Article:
(ROM 8:29) For whom He foreknew, He also predestined to become conformed to the image of His Son, that He might be the first-born among many brethren;

Christ died for the whole human race. Christ's atonement is therefore sufficient for all people, but effective only for those who believe (Jn. 1:29; 1 Jn. 2:2*; 2 Cor. 5:19; 1 Tim. 4:l0; Heb. 2:9).

(1 Jn. 2:2*) He Himself is the propitiation for our sins; and not for ours only, but also for those of the whole world.

(2 Cor. 5:19) God was in Christ reconciling the world to Himself, not counting their trespasses against them, and He has committed to us the word of reconciliation.

(1 Tim. 4:10) For it is for this we labor and strive, because we have fixed our hope on the living God, who is the Savior of all men, especially of believers.

Illustration (continued): The above check is sufficient to cover your debt, but you must deposit it to your account.

It is God's will that all people be saved (1 Tim. 2:4; 2 Pet 3:9*; Ezek. 18:23). Therefore, God in his grace draws all people to himself (Jn. 12:32; 16:8). But scripture clearly teaches that humans are capable of resisting God's will (Mt. 23:37; Heb. 4:2; Lk. 7:29,30).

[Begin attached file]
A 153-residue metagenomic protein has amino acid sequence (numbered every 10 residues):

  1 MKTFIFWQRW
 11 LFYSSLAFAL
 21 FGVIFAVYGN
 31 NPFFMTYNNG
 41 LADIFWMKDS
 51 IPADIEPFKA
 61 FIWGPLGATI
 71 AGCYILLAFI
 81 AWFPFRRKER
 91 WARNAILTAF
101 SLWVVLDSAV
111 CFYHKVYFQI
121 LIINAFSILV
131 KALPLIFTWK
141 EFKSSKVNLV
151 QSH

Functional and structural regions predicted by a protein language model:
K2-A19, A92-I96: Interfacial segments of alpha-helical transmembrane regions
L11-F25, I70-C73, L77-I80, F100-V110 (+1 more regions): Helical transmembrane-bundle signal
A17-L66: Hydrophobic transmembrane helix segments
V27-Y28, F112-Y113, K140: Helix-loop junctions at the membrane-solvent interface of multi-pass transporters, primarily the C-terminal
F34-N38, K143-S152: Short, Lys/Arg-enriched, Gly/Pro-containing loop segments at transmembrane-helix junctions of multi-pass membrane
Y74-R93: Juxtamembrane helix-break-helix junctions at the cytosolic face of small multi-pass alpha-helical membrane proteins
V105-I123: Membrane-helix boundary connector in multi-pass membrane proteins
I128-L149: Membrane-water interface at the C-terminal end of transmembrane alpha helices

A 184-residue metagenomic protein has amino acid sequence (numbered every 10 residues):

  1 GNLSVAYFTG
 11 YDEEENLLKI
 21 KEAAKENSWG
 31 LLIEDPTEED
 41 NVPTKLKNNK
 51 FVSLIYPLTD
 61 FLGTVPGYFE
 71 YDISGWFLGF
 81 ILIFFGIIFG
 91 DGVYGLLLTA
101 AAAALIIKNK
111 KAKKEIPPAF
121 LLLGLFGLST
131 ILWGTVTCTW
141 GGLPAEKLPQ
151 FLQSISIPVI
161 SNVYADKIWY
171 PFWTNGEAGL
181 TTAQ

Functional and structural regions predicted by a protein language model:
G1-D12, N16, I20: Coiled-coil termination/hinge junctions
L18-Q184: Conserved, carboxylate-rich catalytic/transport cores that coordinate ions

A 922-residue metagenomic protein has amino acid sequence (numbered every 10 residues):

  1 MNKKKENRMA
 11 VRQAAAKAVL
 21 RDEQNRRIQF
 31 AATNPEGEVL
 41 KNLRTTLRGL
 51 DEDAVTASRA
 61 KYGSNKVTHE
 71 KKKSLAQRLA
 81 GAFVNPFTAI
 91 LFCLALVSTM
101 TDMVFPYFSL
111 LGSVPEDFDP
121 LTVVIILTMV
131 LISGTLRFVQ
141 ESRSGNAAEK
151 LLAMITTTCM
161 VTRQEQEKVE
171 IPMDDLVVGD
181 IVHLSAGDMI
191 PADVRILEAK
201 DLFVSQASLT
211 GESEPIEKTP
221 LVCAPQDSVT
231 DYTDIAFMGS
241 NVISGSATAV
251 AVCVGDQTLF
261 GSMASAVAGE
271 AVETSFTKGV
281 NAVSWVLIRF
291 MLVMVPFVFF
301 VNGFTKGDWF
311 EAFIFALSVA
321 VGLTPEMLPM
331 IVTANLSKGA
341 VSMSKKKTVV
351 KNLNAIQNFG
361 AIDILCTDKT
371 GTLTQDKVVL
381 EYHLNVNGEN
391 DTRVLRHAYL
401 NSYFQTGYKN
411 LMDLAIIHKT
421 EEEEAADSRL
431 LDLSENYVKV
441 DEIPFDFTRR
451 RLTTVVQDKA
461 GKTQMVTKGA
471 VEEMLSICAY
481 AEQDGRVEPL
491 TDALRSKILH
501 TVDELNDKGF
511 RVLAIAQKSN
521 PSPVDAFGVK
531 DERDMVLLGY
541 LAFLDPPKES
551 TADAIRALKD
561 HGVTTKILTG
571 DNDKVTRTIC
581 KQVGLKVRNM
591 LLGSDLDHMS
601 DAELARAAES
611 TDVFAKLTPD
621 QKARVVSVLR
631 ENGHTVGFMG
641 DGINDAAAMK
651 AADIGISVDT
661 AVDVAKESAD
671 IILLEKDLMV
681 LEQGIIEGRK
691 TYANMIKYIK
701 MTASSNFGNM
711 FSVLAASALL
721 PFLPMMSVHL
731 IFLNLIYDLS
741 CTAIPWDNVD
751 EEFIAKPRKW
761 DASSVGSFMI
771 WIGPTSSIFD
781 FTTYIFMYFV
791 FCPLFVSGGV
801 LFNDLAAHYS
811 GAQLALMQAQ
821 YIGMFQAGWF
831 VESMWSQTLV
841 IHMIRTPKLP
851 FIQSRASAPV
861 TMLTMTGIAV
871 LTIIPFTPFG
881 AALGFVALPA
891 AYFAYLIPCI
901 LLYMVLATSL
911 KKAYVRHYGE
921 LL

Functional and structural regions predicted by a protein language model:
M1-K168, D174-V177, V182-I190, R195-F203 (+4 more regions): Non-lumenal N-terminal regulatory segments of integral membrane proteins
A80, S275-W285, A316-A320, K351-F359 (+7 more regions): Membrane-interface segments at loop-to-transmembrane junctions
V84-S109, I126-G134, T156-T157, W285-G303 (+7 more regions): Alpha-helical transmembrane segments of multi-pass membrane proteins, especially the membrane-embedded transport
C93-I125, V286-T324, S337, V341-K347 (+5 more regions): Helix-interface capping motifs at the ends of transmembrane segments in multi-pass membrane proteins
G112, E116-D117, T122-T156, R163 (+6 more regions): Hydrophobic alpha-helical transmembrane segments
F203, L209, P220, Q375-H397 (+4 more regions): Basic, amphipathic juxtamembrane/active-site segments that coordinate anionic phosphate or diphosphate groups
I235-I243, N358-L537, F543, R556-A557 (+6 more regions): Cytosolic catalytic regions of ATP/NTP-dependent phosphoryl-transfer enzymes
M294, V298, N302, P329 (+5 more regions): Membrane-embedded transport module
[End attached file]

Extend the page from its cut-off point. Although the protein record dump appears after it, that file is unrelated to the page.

(Matt. 23:37) "O Jerusalem, Jerusalem, who kills the prophets and stones those who are sent to her! How often I wanted to gather your children together, the way a hen gathers her chicks under her wings, and you were unwilling."

(Luke 7:29,30) And when all the people and the tax-gatherers heard this, they acknowledged God's justice, having been baptized with the baptism of John. (30) But the Pharisees and the lawyers rejected God's purpose for themselves, not having been baptized by John.

Most Arminians do not believe in eternal security.  Like John Wesley, they believe that we can have present experiential assurance of our salvation—but that we could lose our salvation for various reasons. This was evidently Arminius' view as well. However, it is neither logically nor biblically necessary for Arminians to reject eternal security. In Xenos, we hold a moderately Arminian position while also believing in eternal security.